# What is the relationship between longitude of ascending node and argument of perihelion?

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Longitude of ascending node and argument of perihelion are two of the six orbital elements required to describe an orbit.

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The orbit of a planet, moon or other body requires six parameters to describe it. These are know as orbital elements or Keplerian elements after Johannes Kepler who first described orbits with his three laws.

The first two elements and the **eccentricity e** and **semi-major axis distance a** which describes the shape of the ellipse. Kepler's first law states that orbits are ellipses.

To describe the other elements we need a frame of reference. The plane of the ecliptic is the plane of Earth's orbit. All orbits are measured relative to this.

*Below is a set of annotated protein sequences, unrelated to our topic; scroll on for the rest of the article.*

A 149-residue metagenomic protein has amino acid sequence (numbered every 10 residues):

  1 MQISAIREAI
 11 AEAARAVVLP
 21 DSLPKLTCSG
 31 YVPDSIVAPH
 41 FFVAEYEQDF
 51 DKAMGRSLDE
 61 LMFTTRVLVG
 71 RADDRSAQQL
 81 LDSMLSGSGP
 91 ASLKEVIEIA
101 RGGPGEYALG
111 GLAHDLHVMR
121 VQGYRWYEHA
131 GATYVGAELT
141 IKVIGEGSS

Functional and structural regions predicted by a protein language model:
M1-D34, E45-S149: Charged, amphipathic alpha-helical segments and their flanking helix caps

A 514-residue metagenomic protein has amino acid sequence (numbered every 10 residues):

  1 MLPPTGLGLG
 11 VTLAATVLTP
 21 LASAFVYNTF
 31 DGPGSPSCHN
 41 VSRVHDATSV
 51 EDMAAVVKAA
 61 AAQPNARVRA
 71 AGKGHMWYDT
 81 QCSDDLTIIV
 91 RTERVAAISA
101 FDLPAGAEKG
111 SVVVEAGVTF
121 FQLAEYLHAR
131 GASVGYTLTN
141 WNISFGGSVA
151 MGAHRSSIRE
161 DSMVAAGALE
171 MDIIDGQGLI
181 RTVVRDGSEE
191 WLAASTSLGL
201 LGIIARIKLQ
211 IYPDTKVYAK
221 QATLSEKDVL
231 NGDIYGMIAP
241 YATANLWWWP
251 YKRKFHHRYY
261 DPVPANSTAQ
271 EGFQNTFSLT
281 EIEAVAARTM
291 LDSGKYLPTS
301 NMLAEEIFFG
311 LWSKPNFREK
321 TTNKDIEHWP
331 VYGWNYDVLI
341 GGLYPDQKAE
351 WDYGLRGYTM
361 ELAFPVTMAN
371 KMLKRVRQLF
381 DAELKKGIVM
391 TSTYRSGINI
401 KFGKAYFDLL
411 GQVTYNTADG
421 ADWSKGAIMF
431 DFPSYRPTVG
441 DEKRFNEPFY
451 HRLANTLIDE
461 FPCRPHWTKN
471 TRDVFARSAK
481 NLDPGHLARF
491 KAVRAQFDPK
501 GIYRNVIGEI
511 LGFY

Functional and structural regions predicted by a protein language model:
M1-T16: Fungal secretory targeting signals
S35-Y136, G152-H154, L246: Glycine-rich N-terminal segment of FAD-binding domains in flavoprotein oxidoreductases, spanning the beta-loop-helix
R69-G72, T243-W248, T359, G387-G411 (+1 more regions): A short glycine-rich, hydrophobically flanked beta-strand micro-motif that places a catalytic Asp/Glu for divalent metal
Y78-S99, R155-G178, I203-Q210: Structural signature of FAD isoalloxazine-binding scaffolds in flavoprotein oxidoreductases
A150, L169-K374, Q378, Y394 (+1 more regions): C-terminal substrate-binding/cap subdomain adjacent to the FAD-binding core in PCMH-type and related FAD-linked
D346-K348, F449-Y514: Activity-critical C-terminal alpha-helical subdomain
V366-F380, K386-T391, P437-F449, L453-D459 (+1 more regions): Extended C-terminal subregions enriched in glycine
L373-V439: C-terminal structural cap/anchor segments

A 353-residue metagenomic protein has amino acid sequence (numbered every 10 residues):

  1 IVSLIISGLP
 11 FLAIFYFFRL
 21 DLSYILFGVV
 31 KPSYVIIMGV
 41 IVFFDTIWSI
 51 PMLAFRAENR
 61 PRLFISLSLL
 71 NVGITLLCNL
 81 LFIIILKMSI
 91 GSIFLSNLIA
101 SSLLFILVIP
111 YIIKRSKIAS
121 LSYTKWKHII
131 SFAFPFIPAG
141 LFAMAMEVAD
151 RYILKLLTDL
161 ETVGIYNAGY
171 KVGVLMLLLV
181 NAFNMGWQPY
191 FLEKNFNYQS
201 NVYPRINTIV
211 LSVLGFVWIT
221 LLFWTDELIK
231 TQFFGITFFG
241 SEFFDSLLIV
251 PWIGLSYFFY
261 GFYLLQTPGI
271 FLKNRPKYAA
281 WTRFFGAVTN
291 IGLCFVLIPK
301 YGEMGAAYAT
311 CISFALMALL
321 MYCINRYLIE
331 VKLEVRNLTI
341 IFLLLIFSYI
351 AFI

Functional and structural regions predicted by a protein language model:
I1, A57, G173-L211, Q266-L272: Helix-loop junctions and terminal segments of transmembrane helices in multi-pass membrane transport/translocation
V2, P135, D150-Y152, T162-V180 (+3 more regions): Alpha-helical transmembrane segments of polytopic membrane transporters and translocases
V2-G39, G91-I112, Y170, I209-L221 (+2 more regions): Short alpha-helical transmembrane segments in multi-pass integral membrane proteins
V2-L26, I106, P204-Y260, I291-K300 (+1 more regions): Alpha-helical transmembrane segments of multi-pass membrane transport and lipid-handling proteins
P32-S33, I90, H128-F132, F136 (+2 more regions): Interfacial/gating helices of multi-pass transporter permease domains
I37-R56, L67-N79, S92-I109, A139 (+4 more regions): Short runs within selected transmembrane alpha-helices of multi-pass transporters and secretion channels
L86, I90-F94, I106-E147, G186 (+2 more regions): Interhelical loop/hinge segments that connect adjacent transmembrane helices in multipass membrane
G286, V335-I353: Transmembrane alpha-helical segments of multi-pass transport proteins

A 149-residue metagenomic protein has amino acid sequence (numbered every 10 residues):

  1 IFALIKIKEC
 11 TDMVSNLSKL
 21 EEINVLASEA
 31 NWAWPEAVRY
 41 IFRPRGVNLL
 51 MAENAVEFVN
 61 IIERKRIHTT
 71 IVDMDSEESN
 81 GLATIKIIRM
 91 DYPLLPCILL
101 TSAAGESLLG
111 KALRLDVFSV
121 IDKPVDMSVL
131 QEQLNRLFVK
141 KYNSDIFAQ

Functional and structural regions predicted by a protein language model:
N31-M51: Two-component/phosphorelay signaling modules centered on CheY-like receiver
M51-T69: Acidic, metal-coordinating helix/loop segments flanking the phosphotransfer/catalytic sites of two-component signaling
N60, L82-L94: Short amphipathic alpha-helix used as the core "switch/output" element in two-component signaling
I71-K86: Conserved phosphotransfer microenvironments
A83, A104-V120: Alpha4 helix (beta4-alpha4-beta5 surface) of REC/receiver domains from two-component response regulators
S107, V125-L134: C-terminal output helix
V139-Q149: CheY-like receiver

We also need a direction which is 0 degrees in the plane. This is the Vernal Equinox. The Vernal Equinox is the moment when the Sun crosses the equator heading North which occurs around 20 March. The direction from the centre of the Earth to the point where the Sun crosses the equation is the reference direction. As the equinoxes precess, an epoch is defined. J2000 is often used. It is the direction of the Vernal Equinox on 1 January 2000 at 1200.

The **inclination i** is the angle the orbit makes to the ecliptic. For Earth it is always 0 degrees.

The **longitude of ascending node #Omega#** is the angle from the Vernal Equinox to the point where the orbit crosses the ecliptic heading North - the ascending node.

The **argument of perihelion #omega#** is the angle from the

**longitude of ascending node**to the perihelion.

Finally the **true anomaly #nu#** is the angle the planet makes from perihelion to its position at a particular time.

So, the longitude of the ascending node defines the direction in which the orbit intersects the ecliptic. The argument of perihelion defines the angle from the direction of the ascending node to the direction of perihelion, the closest point to the body being orbited around.

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